When opting for one of the choices for dealing with risks, one has to take into account something called the Annualized Loss Expectancy (ALE), which is the expected monetary loss that can be expected for an asset due to a risk over a one year period. ALE is derived from Single Loss Expectancy (SLE) multiplied by the Annualized Rate of Occurrence (ARO) and can be used to directly analyse cost vs. benefit.
Regarding Risk Management, if spending on threat countermeasures is considerably higher than that risk's ALE, then it may not be worth the investment. Or, in other words, one must evaluate the positive impact countermeasures will have on ROI by making sure the expense is not larger than the ALE.
Risk Management is meaningful only when decisions are made based on meaningful risk analysis, which in turn involves preliminary processes such as penetration testing, vulnerability assessment and objective audit.
TALK TO US
Throughout the entire Risk Management process, we will assist you in the the following stages to ensure proper, best-fit execution:
- Obtain necessary data access to business process and operations structure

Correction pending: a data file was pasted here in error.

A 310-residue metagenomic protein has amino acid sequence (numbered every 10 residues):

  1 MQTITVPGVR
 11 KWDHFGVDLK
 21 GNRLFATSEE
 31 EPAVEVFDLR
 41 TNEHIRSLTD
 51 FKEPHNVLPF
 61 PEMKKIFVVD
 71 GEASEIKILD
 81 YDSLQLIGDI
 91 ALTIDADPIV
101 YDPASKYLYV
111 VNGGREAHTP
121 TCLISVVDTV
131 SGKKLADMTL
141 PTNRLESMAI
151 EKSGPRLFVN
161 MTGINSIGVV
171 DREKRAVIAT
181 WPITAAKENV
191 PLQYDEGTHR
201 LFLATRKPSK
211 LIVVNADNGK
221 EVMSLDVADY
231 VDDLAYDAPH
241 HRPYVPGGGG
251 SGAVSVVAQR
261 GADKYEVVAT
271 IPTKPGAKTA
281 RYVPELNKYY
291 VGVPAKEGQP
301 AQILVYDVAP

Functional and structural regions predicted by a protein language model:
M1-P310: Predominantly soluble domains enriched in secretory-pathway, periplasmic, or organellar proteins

- Identify and notify participants and decision-makers
- Identify and distribute scope, objectives and requirements
- Ensure participation of appropriate staff and management in risk assessment
- Review scope, objectives, and process
- Conduct risk identification, consolidate related risks
ASSESS & PRIORITIZE RISKS
- Identify and obtain consensus on impact, severity, probability
- Identify time window when risk could occur
- Assess and prioritize all existing risks
DECIDE ON CONTROL OPTIONS
- Identify mitigation options for each risk
- Identify risks to be accepted, avoided, transferred, or mitigated
- Assign plan operative instructions for avoided, transferred, or mitigated risks
- Establish/update risk database
ESTABLISH MITIGATION PLANS
- Develop draft mitigation plans and resources
- Obtain manager review and approval of mitigation plans
- Ensure mitigation plan is funded, directed, and integrated
IMPLEMENT MITIGATION PLANS
- Finalize Risk Management plan
- Devise mechanism to monitor triggers, cues, and mitigation
- Implement mitigation as authorized, funded, and scheduled
- Provide reporting on mitigation results and progress
MONITOR MITIGATION PLANS
- Periodically review mitigation plan results
- Stop or modify mitigation plans and resources
- Retire risks when appropriate
- Update risk database for mitigation process and retirement
CRITERIA TO LOOK FOR
At all stages, externally provided Risk Management Process should:
- Resources should be less than the consequence of inaction
- Be an integral part of organizational processes
- Be part of the decision making process
- Explicitly address uncertainty and assumptions
- Be a systematic and structured process
- Be based on the best available information
- Be tailorable
- Take human factors into account
- Be transparent and inclusive
- Be dynamic, iterative and responsive to change
- Be capable of continual improvement and enhancement
- Be continually re-assessed